Are we raising a generation of criminals?

When I wrote in my very first blogpost that our would-be criminals seemed to be getting stupider and stupider by the day, I forgot to add one thing: they are also becoming younger and younger. Used to be a time where the presence of anyone under the age of twenty-five at the law courts was a bit of an oddity, the age being a headliner in itself.
Not so now. Teenagers in court have a boringly regular presence on the media. It’s almost like if they are not busy getting themselves “corrupted” by an older boy/girlfriend they are equally busy getting a good grounding into the art of spending a life-time hopping in and out of magistrates’ courts. In the past weeks we’ve had fifteen-year-olds stealing their aunt’s jewellery to fund their boyfriend’s lifestyle, youngsters making a habit of stealing Ford Fiestas for drunken joyrides, another fifteen-year-old stealing rims from car wheels, twenty-year-olds getting involved in bar-room brawls, seventeen-year-olds embarking determinedly on the world’s oldest profession (no, not that of lawyer, though I haven’t yet decided which profession is worse) and and still more sixteen-year-olds behaving for all the world like they are mini-mafia dons, dealing in shotguns and organised theft while their mother weeps near the dock.
In reality none of this is all that remarkable, well maybe except for the very last case. The kid sounds like he could do with a good kick in the butt while his mother should be ashamed of herself for not delivering it. What is remarkable, on the other hand, is the way these “novice” criminals are being dealt with. The best thing our legal system can come up with, it would appear, is one of these three options:
1. A suspended sentence or probation, which successfully delivers the message that hey, I’ve gotten away with it. Let’s see if I can do worse next time. Please don’t bother boring me with the legal niceties of why, in fact, both options carry with them severe censure. In the mind of a happy-go-lucky twenty-year-old, they don’t.
2. A stint at that bastion of civilized living we call Corradino. You know, the same place where you go in clean-ish and re-emerge into society hooked on crystal-meth.
3.A slap of the wrist and a stern don’t do that again or Big Daddy will punish you. Yes, that will really work.
And what do you know? Hit me with a blowfish but none of these three options ever seem to work. Mystifying indeed, as evidenced by those esteemed fellas sitting on the bench and by the legions of desperate parents who themselves could do with a good slap on the wrist for what can only be described as atrocious parenting.
Then you get the (I suspect intentionally) hilarious statements made by some defence lawyers. Prize for the ironic statement of the week goes to the lawyer of the would-be mini-mafia don, who wound up with his second prison sentence in under a year. “I hope the Corradino correctional facility lives up to its name now it’s faced with such a young inmate,” the lawyer told the bench, delivered with what I’m sure was a totally deadpan expression. Right.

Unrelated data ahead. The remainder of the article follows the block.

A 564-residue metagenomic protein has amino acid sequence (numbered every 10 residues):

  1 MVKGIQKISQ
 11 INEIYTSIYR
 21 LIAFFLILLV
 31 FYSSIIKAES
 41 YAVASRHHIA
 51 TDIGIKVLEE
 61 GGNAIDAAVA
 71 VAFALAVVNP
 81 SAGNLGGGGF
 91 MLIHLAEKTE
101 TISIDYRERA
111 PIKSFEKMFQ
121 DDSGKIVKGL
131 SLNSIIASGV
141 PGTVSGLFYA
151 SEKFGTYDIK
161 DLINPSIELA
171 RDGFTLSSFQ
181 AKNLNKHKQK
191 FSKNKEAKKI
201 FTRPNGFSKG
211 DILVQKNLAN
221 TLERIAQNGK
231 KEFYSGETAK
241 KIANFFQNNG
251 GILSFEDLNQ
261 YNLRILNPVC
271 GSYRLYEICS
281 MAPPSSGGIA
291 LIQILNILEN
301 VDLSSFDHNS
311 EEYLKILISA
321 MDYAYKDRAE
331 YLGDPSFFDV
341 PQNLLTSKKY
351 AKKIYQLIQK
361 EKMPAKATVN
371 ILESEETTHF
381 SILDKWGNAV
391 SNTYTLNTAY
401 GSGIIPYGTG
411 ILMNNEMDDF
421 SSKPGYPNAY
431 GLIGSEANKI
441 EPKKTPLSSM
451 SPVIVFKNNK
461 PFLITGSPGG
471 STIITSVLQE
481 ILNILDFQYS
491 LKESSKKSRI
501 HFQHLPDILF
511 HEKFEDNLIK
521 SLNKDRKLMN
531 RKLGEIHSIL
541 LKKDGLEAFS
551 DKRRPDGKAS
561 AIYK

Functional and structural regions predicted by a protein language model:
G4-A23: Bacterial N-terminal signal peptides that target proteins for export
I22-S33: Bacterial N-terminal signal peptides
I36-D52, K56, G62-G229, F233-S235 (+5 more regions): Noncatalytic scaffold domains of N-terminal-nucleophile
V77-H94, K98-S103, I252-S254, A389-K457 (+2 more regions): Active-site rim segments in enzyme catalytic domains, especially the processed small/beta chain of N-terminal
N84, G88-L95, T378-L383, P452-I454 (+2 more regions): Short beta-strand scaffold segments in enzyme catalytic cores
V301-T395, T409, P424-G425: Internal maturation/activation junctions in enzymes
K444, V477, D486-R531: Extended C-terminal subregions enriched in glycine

Given the shocking amount of young relapsers I would say it’s pretty evident that the present system of fobbing them off with a suspended sentence and then, when all else fails, throwing them in jail for a few months isn’t leaving the hoped for results. Well, not if what we are hoping for is the turning over a new leaf, anyway. If, on the other hand we are hoping for a brand new generation of spoilt brats who think that can run amok with impunity, well then yes we’re doing very well indeed. Yay us.
The ultimate stamp of failure to the present legal system was made some weeks ago when yet another teenager was hauled in front of the court for another string of offences. Far from being abashed or in any way scared of potential consequences, the cocky bugger proudly informed the police that he was really looking forward to being back on the streets to create more hassle for them. I’ll confess this one made me smile. You can’t help but laugh indulgently at the brash bravado of the young. But of course, the young grow up into hardened, even more embittered  and unscrupulous adults. So in reality it is no laughing matter.
Which leaves us with what? A dire need for a good re-haul in the way we operate when the future of the next generation is at stake, that’s what. It is obvious to everyone but to those in charge that sending a sixteen-year-old to share a cell with a bunch of hardened criminals is only going to lead to further grief. It is equally obvious that letting the brats off with a reprimand won’t achieve much either. Whatever happened to the good, old system where youngsters are given community service? Make them clean up a couple of public toilets and we’ll see how keen they are to go on a joy-ride next time they are tempted to nick a car.

Or how about making sure parents go back to doing their job and making them responsible when their underage kids go on the rampage?  The relevant provisions are there somewhere in the law, so use them. Make the parents put their hands in their pockets to make good for any damage done and I guarantee that good, old-fashioned discipline will be back in vogue before you can say “suspended sentence”.
And maybe then our law courts can concentrate on the real criminals.

This post was published on The Times of Malta.

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